At the first Melbourne rally in defence of the Safe Schools Coalition on 10 March this year, I stood with my friends in the rain feeling pretty devastated, thinking about how quickly the state can take away what we have fought so hard for. But it wasn’t just devastation we felt, it was also rage. In this slurry of emotions and poncho-covered rainbow attire, people were there to fight back.
Two particularly important moments happened at that parade. Firstly, a young trans child shared their story of how Safe Schools saved their life. Then Roz Ward, the Safe Schools co-founder, and particular punching bag for the Christian lobby, took the stage and yelled, ‘I’m here, I’m queer and I’m not going anywhere!’
It was an impassioned rallying cry and a claim of personhood in the face of bigotry. In the immediate context of a society where powerful conservative forces are trying to erase the Safe Schools Coalition, any queer person claiming that they will remain present assumes a powerful stance by virtue of making that claim.
However, its significance goes deeper than this. The phrase was a riff off the slogan ‘we’re here, we’re queer, get used to it’, created by a short-lived activist group called Queer Nation, located primarily in North America in the early nineties. Queer Nation was full of rage – understandable, given the time period and the fact that they grew out of ACT UP (AIDS Coalition to Unleash Power). ACT UP were a radical AIDS activist group that formed in 1987 in response to what they saw as bland and respectable AIDS activism; they decided it was time to get radical. Most notably, ACT UP carried bodies of AIDS victims through the street in coffins or scattered their ashes on the lawns of the White House. One of ACT UP’s main goals was to ensure access to life-saving drugs, whilst drawing attention to the Reagan administration’s blatantly homophobic rhetoric. The slogan ‘Silence = Death’ was ACT UP’s rallying cry. A branch of ACT UP was also formed in Australia. The political situation might have been different here, but the need for a community response was no less important.
Some queers, rightly, saw that there was still a need for a radical form of activism in the face of gay hate crimes and other forms of prejudice. Thus the creation of Queer Nation. The zine Queers Read This, which was distributed at the 1990 New York Pride Parade, is considered by many as the first action from Queer Nation. The zine was infused with rage (and much of this anger is unfortunately still relevant today). After the zine, Queer Nation’s activism mostly took the form of protests, disruptions and the outing of people. Many of the chants used at the Safe Schools rallies, such as ‘Out of the closets, into the streets’ were either created, or made popular, at Queer Nation demonstrations. When they disbanded after a few years, the group released a statement stating ‘Queer Nation is dead, long live Queer Nation’. Perhaps this was a premature claim?
Activists since the late 90s have shifted their focus. They now call for more acceptable demands; demands that attempt to assimilate queerness, rather than challenge heterosexual norms, for example advocating for queer people to serve in the military and, of course, gay marriage. The push to absorb gay lives into the neoliberal capitalist norms of monogamy, consumption and colonialism, is what we call ‘homonormativity’. The most blatant example of this homonormativity is the upsurge of corporations, such as banks and fast food chains, marching in Pride parades. One needs no further evidence of this than the silence all of these corporations have held over the Safe Schools issue. Yet queers have constantly fought back against their inclusion, most recently seen at the Melbourne Pride Parade, where a number of activists disrupted the parade under the slogan ‘Queers Bash Back’. Queers Bash Back also has links to ACT UP and saw this action as a direct response to homonormativity.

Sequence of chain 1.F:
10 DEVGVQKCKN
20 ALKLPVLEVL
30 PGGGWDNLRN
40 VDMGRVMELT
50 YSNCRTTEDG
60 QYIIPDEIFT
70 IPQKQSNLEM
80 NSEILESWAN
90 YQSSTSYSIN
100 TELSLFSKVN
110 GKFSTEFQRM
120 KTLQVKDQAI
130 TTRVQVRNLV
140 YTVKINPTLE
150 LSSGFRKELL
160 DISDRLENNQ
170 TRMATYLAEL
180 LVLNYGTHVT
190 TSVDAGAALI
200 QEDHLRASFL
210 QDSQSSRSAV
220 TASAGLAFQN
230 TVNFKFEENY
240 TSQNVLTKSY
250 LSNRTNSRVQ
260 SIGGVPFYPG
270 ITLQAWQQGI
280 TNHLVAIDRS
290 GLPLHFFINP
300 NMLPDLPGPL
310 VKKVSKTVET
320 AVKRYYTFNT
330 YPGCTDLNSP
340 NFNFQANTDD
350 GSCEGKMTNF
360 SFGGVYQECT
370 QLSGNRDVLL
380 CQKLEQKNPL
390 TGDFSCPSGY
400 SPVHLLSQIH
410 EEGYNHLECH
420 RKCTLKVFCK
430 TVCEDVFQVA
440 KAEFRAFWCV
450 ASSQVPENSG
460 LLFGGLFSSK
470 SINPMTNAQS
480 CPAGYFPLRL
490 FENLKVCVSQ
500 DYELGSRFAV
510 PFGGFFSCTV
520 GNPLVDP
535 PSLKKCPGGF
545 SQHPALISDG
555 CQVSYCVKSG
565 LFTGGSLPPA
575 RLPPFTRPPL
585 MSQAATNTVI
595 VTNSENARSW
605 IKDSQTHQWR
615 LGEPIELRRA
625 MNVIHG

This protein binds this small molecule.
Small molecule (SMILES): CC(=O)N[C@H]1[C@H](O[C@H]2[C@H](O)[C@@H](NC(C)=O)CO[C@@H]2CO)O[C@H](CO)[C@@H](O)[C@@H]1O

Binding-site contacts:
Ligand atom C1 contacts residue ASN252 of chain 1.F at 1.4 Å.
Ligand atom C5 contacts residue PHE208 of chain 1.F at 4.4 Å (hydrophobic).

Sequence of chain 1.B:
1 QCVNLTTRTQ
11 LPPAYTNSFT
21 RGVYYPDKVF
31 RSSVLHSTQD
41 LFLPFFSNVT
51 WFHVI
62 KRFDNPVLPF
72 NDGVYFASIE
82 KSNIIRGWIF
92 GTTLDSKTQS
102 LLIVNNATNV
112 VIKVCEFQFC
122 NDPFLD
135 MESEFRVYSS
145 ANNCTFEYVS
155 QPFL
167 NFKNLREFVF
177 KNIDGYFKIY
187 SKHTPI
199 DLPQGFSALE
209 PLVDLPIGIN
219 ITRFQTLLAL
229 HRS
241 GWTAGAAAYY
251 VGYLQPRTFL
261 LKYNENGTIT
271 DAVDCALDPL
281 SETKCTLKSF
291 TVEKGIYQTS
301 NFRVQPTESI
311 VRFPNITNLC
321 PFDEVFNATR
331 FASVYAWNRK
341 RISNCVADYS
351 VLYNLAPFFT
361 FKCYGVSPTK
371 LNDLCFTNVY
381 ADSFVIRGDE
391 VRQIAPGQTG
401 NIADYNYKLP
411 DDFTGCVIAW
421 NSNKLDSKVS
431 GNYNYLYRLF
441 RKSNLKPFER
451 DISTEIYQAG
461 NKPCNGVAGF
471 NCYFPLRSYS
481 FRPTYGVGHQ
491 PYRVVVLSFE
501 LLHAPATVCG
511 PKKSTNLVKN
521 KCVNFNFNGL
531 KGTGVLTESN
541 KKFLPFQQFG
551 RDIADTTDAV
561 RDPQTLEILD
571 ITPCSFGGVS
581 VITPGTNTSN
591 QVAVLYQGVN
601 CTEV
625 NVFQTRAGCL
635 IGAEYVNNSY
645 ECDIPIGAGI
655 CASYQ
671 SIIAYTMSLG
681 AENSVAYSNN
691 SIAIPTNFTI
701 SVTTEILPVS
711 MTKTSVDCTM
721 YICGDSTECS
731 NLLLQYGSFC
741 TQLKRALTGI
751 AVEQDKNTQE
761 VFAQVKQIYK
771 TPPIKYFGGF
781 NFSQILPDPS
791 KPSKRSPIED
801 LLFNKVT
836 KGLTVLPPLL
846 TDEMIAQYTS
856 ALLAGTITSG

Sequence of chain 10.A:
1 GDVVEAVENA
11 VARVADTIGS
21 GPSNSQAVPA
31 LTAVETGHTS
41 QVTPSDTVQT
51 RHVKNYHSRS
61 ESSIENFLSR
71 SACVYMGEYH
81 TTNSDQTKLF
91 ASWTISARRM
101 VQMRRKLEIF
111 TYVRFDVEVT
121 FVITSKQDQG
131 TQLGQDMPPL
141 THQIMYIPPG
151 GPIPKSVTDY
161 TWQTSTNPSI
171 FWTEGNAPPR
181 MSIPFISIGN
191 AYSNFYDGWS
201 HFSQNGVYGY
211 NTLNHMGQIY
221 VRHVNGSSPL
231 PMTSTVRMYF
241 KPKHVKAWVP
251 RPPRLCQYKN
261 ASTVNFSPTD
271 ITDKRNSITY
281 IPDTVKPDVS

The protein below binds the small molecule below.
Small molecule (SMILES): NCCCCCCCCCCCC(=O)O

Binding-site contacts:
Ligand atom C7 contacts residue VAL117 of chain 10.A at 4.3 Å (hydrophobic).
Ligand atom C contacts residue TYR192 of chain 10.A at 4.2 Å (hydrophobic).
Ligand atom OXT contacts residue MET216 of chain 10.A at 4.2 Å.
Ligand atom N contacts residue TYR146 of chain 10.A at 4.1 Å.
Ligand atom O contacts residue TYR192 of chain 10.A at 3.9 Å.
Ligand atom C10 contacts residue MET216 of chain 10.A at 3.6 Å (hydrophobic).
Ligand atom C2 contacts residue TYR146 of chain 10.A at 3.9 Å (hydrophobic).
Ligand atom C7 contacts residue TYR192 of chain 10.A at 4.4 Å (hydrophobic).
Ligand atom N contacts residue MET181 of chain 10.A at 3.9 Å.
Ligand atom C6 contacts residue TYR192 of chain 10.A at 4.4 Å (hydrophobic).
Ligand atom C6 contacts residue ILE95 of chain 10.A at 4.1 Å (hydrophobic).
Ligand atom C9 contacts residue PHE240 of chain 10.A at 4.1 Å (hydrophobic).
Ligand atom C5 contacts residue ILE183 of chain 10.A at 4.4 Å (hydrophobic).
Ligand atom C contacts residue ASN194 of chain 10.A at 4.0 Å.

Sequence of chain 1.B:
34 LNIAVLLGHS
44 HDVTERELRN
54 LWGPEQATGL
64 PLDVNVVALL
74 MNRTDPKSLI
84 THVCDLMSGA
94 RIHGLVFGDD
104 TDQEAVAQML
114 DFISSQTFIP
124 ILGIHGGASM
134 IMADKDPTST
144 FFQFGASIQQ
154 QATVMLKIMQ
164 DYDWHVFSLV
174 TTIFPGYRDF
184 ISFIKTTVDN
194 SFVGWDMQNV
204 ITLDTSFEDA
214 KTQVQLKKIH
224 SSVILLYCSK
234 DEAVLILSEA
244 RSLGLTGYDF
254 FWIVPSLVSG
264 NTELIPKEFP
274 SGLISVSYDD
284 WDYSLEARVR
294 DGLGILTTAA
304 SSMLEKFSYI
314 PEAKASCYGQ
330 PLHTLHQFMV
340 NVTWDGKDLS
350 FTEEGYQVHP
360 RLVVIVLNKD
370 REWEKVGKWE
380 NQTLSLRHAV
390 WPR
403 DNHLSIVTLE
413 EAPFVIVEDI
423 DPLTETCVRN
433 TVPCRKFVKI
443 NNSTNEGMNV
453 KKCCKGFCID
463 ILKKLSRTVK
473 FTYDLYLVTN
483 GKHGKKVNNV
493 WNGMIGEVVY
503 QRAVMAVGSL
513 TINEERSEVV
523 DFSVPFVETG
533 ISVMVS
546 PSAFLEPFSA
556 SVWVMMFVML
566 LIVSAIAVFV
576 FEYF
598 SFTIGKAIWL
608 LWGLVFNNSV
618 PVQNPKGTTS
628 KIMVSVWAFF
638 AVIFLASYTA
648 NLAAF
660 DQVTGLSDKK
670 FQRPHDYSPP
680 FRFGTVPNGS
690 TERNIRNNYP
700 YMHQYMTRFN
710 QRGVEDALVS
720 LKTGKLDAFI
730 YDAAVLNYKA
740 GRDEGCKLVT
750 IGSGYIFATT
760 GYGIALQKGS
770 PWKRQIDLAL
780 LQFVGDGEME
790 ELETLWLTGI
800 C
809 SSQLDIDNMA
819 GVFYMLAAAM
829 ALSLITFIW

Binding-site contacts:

Queer Nation might have been forgotten in the face of homonormativity but it still remains as a queer politic. Queer Nation activists, with that ACT UP legacy, came out of an era where people with HIV/AIDS had become victims of government neglect. The government viewed them as already dead, even before death. ‘Get used to it’ was a response to this, a claim that even in the face of death, queers were an essential part of the community. Of course, they are still with us, and the struggle against the stigmatisation of people living with HIV continues.
In the setting of the Safe Schools debate, ‘not going anywhere’ shows a change in the queer narrative. It is a refusal to allow our younger people, and our community as a whole, to be made invisible. It a refusal to accept that we are people who need to be ‘gotten used to’. And it is a refusal to have our lives constantly used as pawns in political debates. Yet it also stands in contrast with the continued push for homonormativity from within our community, a contradiction that shows that while we are not homogenous in our political positions, we are united in our support of Safe Schools.
The legacy of queer resistance to state and conservative oppression, including resisting homonormativity, is one that has always been loud, and fabulous. Drawing on our history, and indeed inciting rage, is one way that queer people can do more than demand that straight people ‘get used to’ us. It is possible to radically alter who the norm of who ‘us’ actually is. Moreover, in the continuing fight for Safe Schools, and beyond this, it is important to know our queer history so we can continue to utilise it in the present. Perhaps the Queer Nation is dead, yet its legacy of radical queer activism lingers. It shows society that queers are here, and ‘here’ is everywhere.
Here I am using ‘queer’ to mean a radical politic and identity as opposed to the more mainstream gay politic, rather than denoting a particular gender and/or sexuality.